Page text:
Toddlers Allowed to Change Gender without Parental Consent
Under the new LGBT inclusivity guidelines, children as young as four will be able to change their names and gender at school, without their parents' consent. A 70-pages document authorized by the Scottish government, dictate teachers to ask pupils for their new names and pronouns instead of questioning their 'decision' to transition to living as the other gender. Campaigners fear for the safeguarding of children and the breach of parental rights to protect their children. Scottish lawyer Aiden O'Neill fears that this move could be very illegal and potentially dangerous.
The new guidance claims that it is possible to "come out" as transgender "at any age" and that the individual's views should be respected and not questioned. It additionally states that the pupils wish to not include their parents should also be respected. Apart from that, they should also be allowed to use whatever lavatory or changing room they please, this is to develop "gender-neutral" spaces.
School uniforms should further be "gender-neutral" and reading material and lessons should include transgender characters and role models. Radical LGBT group Stonewall claimes this move would help all children to "thrive". Campaigners and women right's groups see a failure in safeguarding children from dangerous ideologies.
They fear that children displaying the normal behaviour of playing with toys stereotypically associated with the other sex, risk being wrongly labelled transgender. “This is really, really worrying. The bottom line is that this is a dangerous ideology that the Scottish Government is pushing. It shows a failure in safeguarding and a removal of parental rights. It used to be commonly understood that children should be able to play and experiment with gender roles, with clothing, their likes and dislikes," says Marion Calder the co-director of the For Women Scotland campaign group.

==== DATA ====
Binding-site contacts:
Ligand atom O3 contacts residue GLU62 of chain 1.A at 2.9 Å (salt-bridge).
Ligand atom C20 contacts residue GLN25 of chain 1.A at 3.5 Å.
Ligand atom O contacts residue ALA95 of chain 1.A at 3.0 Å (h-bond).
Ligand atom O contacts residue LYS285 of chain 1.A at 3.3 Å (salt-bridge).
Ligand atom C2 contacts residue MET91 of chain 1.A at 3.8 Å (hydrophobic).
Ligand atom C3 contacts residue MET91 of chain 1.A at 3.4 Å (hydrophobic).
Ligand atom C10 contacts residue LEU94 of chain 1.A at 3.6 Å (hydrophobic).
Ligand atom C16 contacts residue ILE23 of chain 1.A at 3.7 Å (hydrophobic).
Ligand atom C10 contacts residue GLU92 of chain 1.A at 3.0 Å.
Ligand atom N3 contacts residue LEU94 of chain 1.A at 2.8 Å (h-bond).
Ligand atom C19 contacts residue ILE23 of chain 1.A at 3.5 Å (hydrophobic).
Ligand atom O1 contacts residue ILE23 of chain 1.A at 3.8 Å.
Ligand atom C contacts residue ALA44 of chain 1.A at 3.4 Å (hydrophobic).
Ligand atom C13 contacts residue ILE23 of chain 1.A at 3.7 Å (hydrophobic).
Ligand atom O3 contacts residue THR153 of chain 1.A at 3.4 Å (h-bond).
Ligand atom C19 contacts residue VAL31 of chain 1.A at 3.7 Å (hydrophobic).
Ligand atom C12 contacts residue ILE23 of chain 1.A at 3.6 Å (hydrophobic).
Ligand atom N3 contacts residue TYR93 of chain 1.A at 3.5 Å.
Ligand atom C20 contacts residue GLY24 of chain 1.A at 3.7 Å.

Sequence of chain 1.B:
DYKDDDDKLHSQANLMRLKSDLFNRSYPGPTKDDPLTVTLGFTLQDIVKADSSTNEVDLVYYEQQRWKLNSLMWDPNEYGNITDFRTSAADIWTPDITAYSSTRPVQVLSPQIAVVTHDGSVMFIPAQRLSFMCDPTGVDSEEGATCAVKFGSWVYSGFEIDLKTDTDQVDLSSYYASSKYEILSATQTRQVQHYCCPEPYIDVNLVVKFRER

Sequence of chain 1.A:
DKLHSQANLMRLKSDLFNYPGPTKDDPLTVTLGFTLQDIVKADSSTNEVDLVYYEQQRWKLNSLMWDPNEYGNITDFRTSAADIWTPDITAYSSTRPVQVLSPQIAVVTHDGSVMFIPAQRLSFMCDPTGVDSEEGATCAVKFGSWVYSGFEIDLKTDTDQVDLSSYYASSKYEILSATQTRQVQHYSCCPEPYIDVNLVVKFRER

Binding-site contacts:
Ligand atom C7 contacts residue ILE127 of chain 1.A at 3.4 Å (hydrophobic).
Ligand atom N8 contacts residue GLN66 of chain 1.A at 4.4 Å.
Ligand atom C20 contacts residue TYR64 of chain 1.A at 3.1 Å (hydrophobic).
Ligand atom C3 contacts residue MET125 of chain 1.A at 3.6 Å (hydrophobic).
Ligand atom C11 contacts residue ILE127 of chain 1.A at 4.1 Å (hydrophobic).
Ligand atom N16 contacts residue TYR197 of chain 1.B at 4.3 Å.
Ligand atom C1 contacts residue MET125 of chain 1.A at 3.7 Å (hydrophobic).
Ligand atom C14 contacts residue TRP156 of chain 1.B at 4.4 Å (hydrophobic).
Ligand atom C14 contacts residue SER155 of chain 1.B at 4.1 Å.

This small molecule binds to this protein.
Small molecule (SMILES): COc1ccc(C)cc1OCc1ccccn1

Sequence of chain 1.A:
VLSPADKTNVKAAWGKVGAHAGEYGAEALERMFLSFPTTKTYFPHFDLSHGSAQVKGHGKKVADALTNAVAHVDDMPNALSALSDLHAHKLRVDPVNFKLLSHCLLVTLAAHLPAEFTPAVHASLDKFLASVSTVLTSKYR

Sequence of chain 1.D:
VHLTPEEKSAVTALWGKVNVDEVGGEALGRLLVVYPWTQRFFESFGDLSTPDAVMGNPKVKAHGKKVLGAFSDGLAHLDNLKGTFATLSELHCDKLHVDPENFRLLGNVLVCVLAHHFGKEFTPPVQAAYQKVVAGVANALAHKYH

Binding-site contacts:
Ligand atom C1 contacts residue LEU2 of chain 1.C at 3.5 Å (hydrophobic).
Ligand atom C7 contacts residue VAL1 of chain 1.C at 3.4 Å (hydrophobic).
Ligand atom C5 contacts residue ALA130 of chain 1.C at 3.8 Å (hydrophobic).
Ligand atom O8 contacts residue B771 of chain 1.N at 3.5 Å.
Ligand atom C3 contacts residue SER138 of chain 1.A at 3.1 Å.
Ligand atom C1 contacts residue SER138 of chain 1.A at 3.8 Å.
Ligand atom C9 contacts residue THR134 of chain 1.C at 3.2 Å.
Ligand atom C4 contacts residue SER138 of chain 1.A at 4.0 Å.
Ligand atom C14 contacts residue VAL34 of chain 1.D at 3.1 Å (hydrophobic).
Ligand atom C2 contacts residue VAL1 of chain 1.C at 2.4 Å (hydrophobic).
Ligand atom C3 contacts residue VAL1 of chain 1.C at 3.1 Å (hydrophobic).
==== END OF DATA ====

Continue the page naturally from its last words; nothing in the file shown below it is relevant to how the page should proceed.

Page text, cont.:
Candler continues: “Those children are now being encouraged on to a medical pathway, potentially for the rest of their lives. We should not be teaching children, and especially primary school children, that you can change sex because you cannot change sex.” The group also criticises the guidance's recommended reading list for primary schools, who aims to "challenge gender stereotypes".
According to the Scottish Government, the guidance should be implemented as soon as the new school year starts. School teachers are advised to "be affirming" of children's feelings if they state to be transgender instead of labelling it as "just a phase".
Prominent Scottish lawyer Aiden O'Neill recently argued that a school supporting a child's wish to switch genders without informing parents could bear legal consequences for schools as this would be a breach of parental rights. It reads: “A transgender young person may not have told their family about their gender identity. Inadvertent disclosure could cause needless stress for the young person or could put them at risk and breach legal requirements.”
Education secretary Shirley-Anne Somerville denies the promotion of transitioning implemented in the guidance. “We know transgender young people can face many issues in schools and that teachers and staff must have the confidence and skills to support their mental, physical and emotional health. This guidance outlines how schools can support transgender young people while ensuring that the rights of all pupils are fully respected. It provides schools with practical suggestions.”
Disputed studies have shown that the vast majority of young transgender children revert to their biological sex identity if untreated. The quality and methodology are nonetheless questionable.